By Alastair FALK, Executive Director of Partnerships for Jewish Schools.

Alastair faulk

Alastair Falk

There may never be a better time to be a Jewish parent in London. There is a real choice of communal schools, almost all of which have been classified as either outstanding or good by one of the world’s toughest inspection regimes.

The free school policy has allowed parents to create primary schools that are bringing fresh ideas and options to Jewish education. And parents continue to benefit from government support that covers most of the day-to-day costs of running Jewish schools.

Then why is there talk of crisis?

Things may seem even more confusing when we recall that most of the “primary school crisis“ stories of recent years have been about the apparent lack of school places, not the surplus suggested in last week’s issue of the Jewish News.

The reality is, as always, a complex mix of the general and specifically Jewish. Government policies continue to encourage the setting up of new ‘free’ schools, while at the same time chipping away at the idea of single faith intakes.

Meanwhile, from a community perspective, the key issue is the changing demographic of London’s Jewish population. Some of these challenges were predicted in the Jewish Leadership Council’s 2008 report on the future of Jewish schools, one of whose outcomes was the creation of Partnerships for Jewish Schools (Pajes) to try to provide a more strategic overview.

This year the community is even better placed to see the broader patterns of demographic change through the recent census. Couple this with the sibling data Pajes has been collecting and it’s reasonable to say that there probably are now sufficient primary places.

But this global picture may be of little help if the places aren’t where most young Jewish families live. And the answer of a free market education policy encouraging parents to set up more schools to meet demand is not really sustainable in a shrinking Jewish community.

If we agree that in absolute numbers we are at, or pretty near, the limit, the challenge is how to serve the new Jewish populations, without leaving other Jewish schools increasingly empty of Jewish children.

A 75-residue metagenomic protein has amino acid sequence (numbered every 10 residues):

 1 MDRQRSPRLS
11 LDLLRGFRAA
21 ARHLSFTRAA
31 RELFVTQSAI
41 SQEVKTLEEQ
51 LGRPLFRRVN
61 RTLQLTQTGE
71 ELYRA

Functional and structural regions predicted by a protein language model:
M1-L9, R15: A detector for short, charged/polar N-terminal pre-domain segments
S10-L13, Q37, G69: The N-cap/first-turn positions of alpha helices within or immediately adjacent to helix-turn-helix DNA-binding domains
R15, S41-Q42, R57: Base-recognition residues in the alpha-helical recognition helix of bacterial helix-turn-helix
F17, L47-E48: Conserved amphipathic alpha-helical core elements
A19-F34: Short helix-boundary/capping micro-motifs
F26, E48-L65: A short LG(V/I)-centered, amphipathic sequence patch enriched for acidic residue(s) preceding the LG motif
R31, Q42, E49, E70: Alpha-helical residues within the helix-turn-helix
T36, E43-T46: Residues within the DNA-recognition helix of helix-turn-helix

This requires a serious look at our school infrastructure and some potentially tough conversations. Happily, the climate is much more open to this kind of joined-up thinking. In 2009, for example, when the immediate issue was potential surplus places in secondary schools, we invited all the London mainstream secondary headteachers to an advertising agency to discuss constructing a campaign to increase the total numbers. The result was a jointly planned and funded website highlighting the huge benefits of Jewish schooling – www.findajewishschool.org.

Co-operation happens in other areas, too. Ask school governors and headteachers about their most immediate sense of crisis, and they will tell you about the lack of suitably trained teachers of Jewish studies and Ivrit.

Yet 2014 will see a new undergraduate degree in Jewish education and two new school-led consortia to train teachers. All this is a result of communication, strategic thinking and headteachers working in partnership.

This has to be the way forward. Ideas from general education may well help. If schools really cannot find suitable headteachers, for example, then why not consider the now fairly common model of an executive headteacher overseeing more than one school?

And if parents want a more local primary school, then a successful existing one could consider either splitting its site, so that at least the youngest children don’t have to travel, or sponsoring a new free school or primary academy?

Or perhaps community sponsored transport to existing facilities is a cheaper and more cost effective option than building a new school?  Should one of our next projects be to help develop clusters of Jewish primary and secondary schools?

These are all important questions requiring careful deliberation and joined-up thinking.

One thing is clear. If we are to attract the next generation of Jewish teachers and headteachers and to help them build education for a thriving Jewish future, schools cannot go it alone.